Re: Pristine source from upstream VCS repository
On Thu, Mar 05 2009, Russ Allbery wrote:
> Ben Finney <firstname.lastname@example.org> writes:
>> It's been brought to my attention that this approach actually conflicts
>> with the above section of policy.
>> Am I right in thinking that the ‘get-orig-source’ target should ignore
>> the version strings in ‘debian/changelog’, and should instead get
>> whatever version is the latest available from upstream?
> I think the way that you're using it is more useful (and possible) than
> doing what an exact reading of the current text would indicate, and I do
> the same thing that you're doing.
However, as written, the wording does suggest that the latest
version is what will be acquired, and any shift in meaning will make
currently conforming packages buggy.
> http://bugs.debian.org/466550 is somewhat related.
> For packages with non-trivial rules to generate the upstream source
> tarball used with Debian, it's very difficult or impossible to write a
> future-proofed version of that cdoe that will work with arbitrary future
> versions from upstream. However, documenting the method used to generate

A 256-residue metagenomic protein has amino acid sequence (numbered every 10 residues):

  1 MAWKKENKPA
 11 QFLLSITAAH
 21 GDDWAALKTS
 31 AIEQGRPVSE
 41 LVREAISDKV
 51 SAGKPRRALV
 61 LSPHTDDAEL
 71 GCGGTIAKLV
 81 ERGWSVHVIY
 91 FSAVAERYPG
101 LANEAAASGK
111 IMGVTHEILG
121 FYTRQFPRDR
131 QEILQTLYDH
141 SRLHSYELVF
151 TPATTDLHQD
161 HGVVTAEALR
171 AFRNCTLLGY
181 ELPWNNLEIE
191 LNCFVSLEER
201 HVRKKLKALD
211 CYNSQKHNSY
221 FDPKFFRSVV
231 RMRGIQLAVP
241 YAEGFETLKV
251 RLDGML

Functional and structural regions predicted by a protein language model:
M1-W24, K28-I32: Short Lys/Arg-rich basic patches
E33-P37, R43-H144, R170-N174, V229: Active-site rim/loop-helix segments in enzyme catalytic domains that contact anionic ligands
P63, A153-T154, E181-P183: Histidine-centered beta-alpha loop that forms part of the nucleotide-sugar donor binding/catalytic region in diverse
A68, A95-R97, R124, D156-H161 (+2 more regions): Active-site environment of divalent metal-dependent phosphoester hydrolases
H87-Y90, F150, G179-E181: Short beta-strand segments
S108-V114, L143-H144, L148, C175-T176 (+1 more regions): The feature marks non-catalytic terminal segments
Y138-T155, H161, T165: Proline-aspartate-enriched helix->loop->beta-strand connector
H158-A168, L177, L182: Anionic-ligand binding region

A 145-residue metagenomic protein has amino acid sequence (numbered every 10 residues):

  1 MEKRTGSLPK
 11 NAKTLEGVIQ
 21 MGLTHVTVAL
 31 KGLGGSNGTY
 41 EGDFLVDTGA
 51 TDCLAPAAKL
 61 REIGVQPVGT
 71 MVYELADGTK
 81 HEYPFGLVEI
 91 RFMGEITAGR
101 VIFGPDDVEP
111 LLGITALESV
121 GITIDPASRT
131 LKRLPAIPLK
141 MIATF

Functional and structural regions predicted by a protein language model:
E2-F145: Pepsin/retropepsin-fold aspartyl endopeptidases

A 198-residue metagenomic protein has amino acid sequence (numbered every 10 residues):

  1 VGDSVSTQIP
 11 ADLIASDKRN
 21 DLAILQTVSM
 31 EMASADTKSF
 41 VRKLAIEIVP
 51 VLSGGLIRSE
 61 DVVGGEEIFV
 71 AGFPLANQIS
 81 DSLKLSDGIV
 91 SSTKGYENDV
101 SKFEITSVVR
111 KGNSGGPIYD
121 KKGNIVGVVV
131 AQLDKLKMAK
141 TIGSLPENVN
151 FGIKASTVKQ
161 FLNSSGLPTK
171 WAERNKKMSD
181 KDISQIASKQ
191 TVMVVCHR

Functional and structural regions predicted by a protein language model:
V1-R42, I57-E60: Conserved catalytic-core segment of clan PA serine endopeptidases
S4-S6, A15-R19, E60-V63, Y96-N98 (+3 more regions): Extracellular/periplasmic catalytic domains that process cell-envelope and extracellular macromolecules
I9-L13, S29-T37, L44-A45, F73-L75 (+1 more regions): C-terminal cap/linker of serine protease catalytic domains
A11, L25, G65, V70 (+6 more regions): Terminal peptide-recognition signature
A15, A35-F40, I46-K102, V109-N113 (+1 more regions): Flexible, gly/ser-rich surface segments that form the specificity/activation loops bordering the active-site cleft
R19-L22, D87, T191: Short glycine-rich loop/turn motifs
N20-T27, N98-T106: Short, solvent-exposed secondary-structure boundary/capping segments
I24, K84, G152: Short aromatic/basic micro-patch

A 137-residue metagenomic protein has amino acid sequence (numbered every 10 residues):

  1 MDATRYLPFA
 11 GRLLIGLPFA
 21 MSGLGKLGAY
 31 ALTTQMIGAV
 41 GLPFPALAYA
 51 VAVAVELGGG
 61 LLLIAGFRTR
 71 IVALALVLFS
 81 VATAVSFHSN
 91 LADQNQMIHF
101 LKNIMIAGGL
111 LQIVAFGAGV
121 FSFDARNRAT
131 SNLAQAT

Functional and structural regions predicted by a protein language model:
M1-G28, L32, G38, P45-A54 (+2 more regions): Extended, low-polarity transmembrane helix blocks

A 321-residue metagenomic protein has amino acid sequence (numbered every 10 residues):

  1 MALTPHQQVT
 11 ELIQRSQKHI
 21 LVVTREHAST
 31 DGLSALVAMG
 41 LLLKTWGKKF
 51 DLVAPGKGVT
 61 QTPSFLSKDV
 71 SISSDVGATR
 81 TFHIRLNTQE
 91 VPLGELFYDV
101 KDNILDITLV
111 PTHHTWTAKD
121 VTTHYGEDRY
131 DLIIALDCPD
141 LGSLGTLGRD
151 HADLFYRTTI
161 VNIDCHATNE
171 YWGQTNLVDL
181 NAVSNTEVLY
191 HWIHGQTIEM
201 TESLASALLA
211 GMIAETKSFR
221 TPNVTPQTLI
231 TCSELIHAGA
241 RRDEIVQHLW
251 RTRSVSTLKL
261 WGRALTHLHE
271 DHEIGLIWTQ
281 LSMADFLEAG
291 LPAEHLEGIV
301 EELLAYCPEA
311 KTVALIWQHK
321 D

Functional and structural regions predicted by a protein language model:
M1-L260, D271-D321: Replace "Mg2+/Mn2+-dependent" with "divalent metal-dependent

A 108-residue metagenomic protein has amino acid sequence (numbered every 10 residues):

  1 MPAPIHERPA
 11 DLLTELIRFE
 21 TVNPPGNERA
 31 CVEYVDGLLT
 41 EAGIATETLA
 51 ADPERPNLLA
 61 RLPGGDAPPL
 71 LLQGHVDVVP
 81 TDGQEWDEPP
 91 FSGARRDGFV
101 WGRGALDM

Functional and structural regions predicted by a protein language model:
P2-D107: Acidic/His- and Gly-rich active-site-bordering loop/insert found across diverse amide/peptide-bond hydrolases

> the *current* version will let people modify that target as needed to
> package future versions.
I beg to differ. It would be hard for me to assure that any rule
run which looks at the debian/changelog version will actually work at
any time in the future.
I have upstreams that ship released software tarballs that match
a pattern I can feed uscan; but older versions are often purged from
the site quickly. I can, then, use the pattern to download the latest
version (perhaps using uscan), and then unpack it, rm -rf the debian
directory, and repack it, preserving the version number, without much
Given that at least one version of the software is guaranteed to
exist, I can craft a generic get-orig0source rule that will work -- but
if I pay attention to the versoin, the rule will fail just days or
weeks after upload.
Making people remove a generic get-orig-source that actually
gets the latest source package from upstream by making it violate the
new version of policy would not be a good thing, in my opinion,
Silenty reverting the original meaning of the target, without a
transition plan, instead of creating a new target with the new meaning
is not usually how Debian policy used to work.
I am wondering which is of more use to the end users as well: I
can always get the sources of the package I have already on my disk
from Debian, but getting the latest munged source seems more useful to
You may have heard that a dean is to faculty as a hydrant is to a
dog. Alfred Kahn
Manoj Srivastava <email@example.com> <http://www.debian.org/~srivasta/>
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